Enough 101: Who is Omar al-Bashir?

Editor’s Note: This post is a profile, intended to provide a contextual background for understanding the complex issues that the Enough Project works on. It is part of the series Enough 101.

Omar Hassan Ahmad al-Bashir is the current president of Sudan, who currently faces international charges of orchestrating genocide, war crimes, and crimes against humanity in Sudan’s western region of Darfur.

Humanitarian Resources Stretched as Influx of Refugees from Blue Nile Arrive in South Sudan

Posted by Jenn Christian

JUBA, South Sudan -- Humanitarian aid groups working in South Sudan report that, in the last three weeks, over 35,000 refugees from the Sudanese state of Blue Nile have entered transit centers and over-stretched refugee camps in Upper Nile state. The first week of June alone saw an average of 4,000 people a day streaming across the North-South border into Upper Nile. This influx brings the total number of refugees in the South Sudanese state of Upper Nile to 105,000, a staggering number that exceeds the capacity of the state’s two existing refugee camps, Jammam and Doro.

Sudan Envoys Past and Present Weigh In on Conflict, Talks between Two Sudans

Posted by Annette LaRocco

Against the backdrop of a new round of talks between Sudan and South Sudan in Addis Ababa, the Carnegie Endowment in Washington, D.C., held an event last week examining the many obstacles to peace between the two countries, with a focus on how the international community should engage. The speakers were well placed to offer tangible recommendations; in particular, it was an insightful opportunity to hear from U.S. special envoy to Sudan Ambassador Princeton Lyman about what he thinks are hampering the ongoing negotiations between Khartoum and Juba.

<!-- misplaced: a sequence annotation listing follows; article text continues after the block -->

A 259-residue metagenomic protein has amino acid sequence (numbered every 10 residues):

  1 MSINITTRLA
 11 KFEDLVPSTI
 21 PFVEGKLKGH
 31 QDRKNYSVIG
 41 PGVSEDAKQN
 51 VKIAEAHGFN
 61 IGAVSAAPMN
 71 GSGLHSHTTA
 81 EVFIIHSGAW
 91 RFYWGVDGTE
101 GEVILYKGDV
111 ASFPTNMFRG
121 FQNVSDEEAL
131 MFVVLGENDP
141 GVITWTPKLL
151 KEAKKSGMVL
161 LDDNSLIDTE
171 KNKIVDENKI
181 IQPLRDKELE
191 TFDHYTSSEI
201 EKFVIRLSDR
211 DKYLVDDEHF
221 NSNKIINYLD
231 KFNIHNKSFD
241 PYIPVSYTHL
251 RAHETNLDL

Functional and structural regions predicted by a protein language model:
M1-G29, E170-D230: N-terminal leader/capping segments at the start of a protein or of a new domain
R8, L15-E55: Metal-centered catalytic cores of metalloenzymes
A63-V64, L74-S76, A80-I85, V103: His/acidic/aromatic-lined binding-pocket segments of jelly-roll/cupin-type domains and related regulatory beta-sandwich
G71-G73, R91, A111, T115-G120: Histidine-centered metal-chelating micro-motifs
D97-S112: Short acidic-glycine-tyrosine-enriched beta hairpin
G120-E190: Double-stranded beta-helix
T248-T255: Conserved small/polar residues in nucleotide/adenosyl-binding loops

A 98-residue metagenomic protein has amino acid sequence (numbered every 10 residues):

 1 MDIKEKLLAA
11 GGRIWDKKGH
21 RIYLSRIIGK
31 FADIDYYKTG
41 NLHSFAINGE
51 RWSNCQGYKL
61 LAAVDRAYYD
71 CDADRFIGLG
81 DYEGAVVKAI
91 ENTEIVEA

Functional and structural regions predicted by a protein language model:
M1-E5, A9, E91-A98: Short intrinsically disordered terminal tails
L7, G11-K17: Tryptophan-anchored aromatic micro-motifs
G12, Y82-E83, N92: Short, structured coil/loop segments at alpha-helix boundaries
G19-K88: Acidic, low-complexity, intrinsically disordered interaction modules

Nuba Mountains Journal: The War through a Doctor’s Eyes

Editor’s Note: This is a guest post by Dr. C. Louis Perrinjaquet M.D., MPH, who volunteered for a month last year in the embattled Nuba Mountains of Sudan. In this blog post he reflectes on the experience and shared excerpts from the travel journal that was recently returned to him.

It is a strange new phenomenon to watch the conflict in Sudan’s Nuba Mountains unfold in near real-time reporting by satellite, Skype, and email, to see military buildup with new roads leading into civilian areas, evidence of indiscriminate bombing, even a captured Sudanese Armed Forces’ drone showing GPS data of civilian populations used to direct the Antonovs bombing them.  

Food Insecurity in Sudan at Crisis Levels

The recent fighting along the border of Sudan and South Sudan has sparked even further food insecurity in the region. According to a report by the Famine Early Warning System Network, or FEWSNET, this month that covers and projects for the period from April to September, the size of the food insecure population in Sudan has increased to 4.7 million people due to escalated conflict and reduced access to food. Food insecurity is of the greatest concern in areas controlled by the Sudan People’s Liberation Movement-North, or SPLM-N, in the border state of South Kordofan, where approximately 200,000-250,000 people face “Crisis” to “Emergency” levels.

Sudan Troops Withdraw from Abyei but Ambiguous ‘Police’ Remain

AGOK, South Sudan – Just over a year after Sudan government forces invaded the disputed border area of Abyei, the Enough Project has confirmed through several sources that Khartoum has pulled out the remaining Sudan Armed Forces, or SAF, from the region. The government of Sudan has, however, left in place an unconfirmed number of Sudan government police, which actors on the ground suspect may, in fact, be SAF personnel in police uniform.

Sudan and South Sudan: The Safe Demilitarized Border Zone Explained

Posted by Quinn Libson

On June 7, yet another round of negotiations between Sudan and South Sudan ended. These most recent talks centered around the establishment of the Safe Demilitarized Border Zone, or SDBZ, a border security measure to which both sides consented in a June 2011 agreement on border security.

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